3 years of receiving my twitter feed via mail
Three years ago I was fed up with twitter’s design and how it lures me into checking it as often as I can. I wrote about how I wanted to fight my addiction by using my development knowledge and writing my own twitter client: email.
So for the past three years I have received my twitter feed as a daily mail at 8pm in my inbox. And here is my conclusion:
Emails are the best twitter client
- it effectively kills the fear of missing out, because I know that there’s no way I’ll miss a tweet when I’m not checking it
- it also automatically created an archive of all tweets that have ever appeared in my timeline
- since all email clients have a search functionality, it also means I have a much easier time finding the link in that tweet I read a couple of days ago
- there are no ads in my timeline, since they are not part of what twitter’s API returns
I also decided to not display the number of retweets, likes or comments of tweets, as they aren’t valuable metrics for me.
Besides these features it has a minimalistic way of displaying tweets, that should work in all email clients and doesn’t distract from the content. At some point I needed to add the feature of displaying quoted tweets, but apart from that my code just worked flawlessly without me having to maintain it at all during these years.
Here are some screenshots of my latest twitter mail inside my hey app on an iPhone SE (the original one):
start of the mail with a tweet
images in tweets
Time to share my experience
When I had to transfer the service to a new hosting provider, I used the opportunity to do a minor refactoring, fixed a few annoyances like video thumbnails actually linking to the video file and being able to open tweets in the browser by clicking on the author’s name. Last but not least I published it as open source on GitHub.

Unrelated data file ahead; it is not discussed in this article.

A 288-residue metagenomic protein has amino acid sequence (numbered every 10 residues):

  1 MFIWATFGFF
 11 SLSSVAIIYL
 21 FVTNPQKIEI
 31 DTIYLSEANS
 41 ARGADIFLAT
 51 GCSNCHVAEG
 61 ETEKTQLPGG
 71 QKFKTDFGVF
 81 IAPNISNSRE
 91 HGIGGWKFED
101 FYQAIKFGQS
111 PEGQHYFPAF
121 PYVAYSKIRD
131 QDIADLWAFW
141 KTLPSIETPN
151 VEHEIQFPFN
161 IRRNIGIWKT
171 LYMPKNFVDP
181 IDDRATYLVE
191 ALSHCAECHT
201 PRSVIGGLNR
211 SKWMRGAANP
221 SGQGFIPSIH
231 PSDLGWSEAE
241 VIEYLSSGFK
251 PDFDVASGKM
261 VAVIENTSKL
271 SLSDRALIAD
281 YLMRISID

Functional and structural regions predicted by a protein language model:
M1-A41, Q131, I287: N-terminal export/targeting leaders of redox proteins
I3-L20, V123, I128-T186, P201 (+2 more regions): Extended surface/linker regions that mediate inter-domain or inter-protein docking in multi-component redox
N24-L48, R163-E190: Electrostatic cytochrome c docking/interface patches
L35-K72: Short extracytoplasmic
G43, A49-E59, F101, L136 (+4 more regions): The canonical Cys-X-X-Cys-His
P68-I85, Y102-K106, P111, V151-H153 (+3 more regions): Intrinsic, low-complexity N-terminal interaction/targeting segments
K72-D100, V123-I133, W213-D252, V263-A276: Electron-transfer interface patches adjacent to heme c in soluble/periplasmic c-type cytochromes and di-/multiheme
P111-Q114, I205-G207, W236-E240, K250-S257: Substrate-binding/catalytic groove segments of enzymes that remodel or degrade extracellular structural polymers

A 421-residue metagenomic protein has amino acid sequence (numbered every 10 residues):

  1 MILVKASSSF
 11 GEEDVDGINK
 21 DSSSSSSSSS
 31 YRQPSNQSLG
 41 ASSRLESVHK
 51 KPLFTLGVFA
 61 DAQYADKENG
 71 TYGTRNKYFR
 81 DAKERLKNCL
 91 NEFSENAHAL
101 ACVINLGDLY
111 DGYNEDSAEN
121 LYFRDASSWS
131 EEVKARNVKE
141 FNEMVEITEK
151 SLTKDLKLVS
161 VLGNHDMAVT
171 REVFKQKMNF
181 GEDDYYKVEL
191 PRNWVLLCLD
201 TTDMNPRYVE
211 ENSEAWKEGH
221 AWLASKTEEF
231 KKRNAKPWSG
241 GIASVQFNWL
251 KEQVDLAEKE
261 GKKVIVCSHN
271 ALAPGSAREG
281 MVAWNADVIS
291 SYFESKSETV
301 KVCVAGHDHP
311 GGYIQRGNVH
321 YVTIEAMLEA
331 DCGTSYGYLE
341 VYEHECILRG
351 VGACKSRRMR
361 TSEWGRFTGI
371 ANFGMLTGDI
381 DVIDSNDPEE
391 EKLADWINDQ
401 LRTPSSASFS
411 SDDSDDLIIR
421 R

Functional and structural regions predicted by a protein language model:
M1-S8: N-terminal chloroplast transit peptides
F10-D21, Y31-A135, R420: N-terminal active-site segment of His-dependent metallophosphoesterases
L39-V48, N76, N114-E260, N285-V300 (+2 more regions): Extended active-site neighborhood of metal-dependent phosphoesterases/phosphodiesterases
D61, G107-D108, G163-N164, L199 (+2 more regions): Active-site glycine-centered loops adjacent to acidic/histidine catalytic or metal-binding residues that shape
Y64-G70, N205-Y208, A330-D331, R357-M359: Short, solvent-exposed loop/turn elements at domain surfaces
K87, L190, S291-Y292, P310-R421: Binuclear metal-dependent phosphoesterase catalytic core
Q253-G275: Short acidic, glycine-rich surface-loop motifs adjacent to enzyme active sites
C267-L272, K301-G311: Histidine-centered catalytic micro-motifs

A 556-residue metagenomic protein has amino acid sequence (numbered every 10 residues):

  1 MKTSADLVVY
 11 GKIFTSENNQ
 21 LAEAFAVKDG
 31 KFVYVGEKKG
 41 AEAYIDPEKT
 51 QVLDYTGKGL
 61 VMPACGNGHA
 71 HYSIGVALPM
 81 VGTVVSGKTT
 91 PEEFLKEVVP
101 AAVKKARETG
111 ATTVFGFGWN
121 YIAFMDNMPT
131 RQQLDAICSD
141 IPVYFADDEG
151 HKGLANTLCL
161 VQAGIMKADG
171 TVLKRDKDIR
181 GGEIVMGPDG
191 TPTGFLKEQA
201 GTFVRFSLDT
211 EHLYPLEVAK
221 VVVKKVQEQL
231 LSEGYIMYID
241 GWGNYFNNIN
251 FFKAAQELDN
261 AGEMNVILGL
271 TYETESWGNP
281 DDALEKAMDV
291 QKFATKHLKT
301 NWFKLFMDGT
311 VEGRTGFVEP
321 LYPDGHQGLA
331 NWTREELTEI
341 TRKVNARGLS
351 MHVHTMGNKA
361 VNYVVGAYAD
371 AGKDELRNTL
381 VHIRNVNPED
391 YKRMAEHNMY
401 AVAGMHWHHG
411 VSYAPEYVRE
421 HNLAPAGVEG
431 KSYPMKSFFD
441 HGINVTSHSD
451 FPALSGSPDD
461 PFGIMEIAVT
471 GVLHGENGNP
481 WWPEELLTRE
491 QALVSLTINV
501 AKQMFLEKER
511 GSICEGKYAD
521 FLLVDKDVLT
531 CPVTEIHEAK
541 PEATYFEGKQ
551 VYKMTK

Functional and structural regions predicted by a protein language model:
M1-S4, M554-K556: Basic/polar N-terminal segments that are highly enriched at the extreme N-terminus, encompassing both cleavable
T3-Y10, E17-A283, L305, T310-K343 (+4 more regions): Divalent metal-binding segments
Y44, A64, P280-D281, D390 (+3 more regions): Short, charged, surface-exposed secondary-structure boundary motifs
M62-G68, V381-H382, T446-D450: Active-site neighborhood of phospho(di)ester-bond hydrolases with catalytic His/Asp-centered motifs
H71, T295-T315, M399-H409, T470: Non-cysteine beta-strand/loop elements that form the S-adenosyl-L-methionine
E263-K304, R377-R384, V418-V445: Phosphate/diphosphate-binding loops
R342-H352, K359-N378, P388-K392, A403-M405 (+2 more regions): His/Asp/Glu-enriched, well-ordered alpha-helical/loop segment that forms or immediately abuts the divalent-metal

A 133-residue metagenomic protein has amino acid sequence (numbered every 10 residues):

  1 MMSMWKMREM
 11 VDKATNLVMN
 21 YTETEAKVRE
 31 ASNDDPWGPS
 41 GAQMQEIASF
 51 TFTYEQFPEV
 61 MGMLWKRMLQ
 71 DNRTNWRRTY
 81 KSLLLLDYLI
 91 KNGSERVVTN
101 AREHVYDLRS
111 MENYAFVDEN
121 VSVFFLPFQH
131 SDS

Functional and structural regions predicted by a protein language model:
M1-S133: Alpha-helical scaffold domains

Since all services of the new setup have free plans, it means:
With a bit of development experience you can set it up yourself and receive your own twitter feed via mail for free.
The biggest barrier nowadays is that one cannot quickly make a twitter developer account to get the necessary API keys. There is a registration process now which requires writing a text with a certain amount of characters explaining what you want to use the API for.
Maybe there are some developers out there, who still have unused twitter apps with timeline access, or you are as fed up with twitter’s design as I was and spend the time registering.
There are couple things, which can still be improved:
- adding a detailed tutorial of how to set it up including screenshots of the service’s admin interfaces to make it easy to follow
- explaining the process of deploying it to vercel (and other providers)
- adding authentication to the endpoint which triggers sending the mail
I hope I’ll find some time soon to add these, but I’d also be super happy if people contributed! So in case you set it up, it would be awesome if you take some notes and screenshots along the way.
Receiving my feed via mail has really changed my twitter experience for the better and I’m excited to finally share my setup with everyone.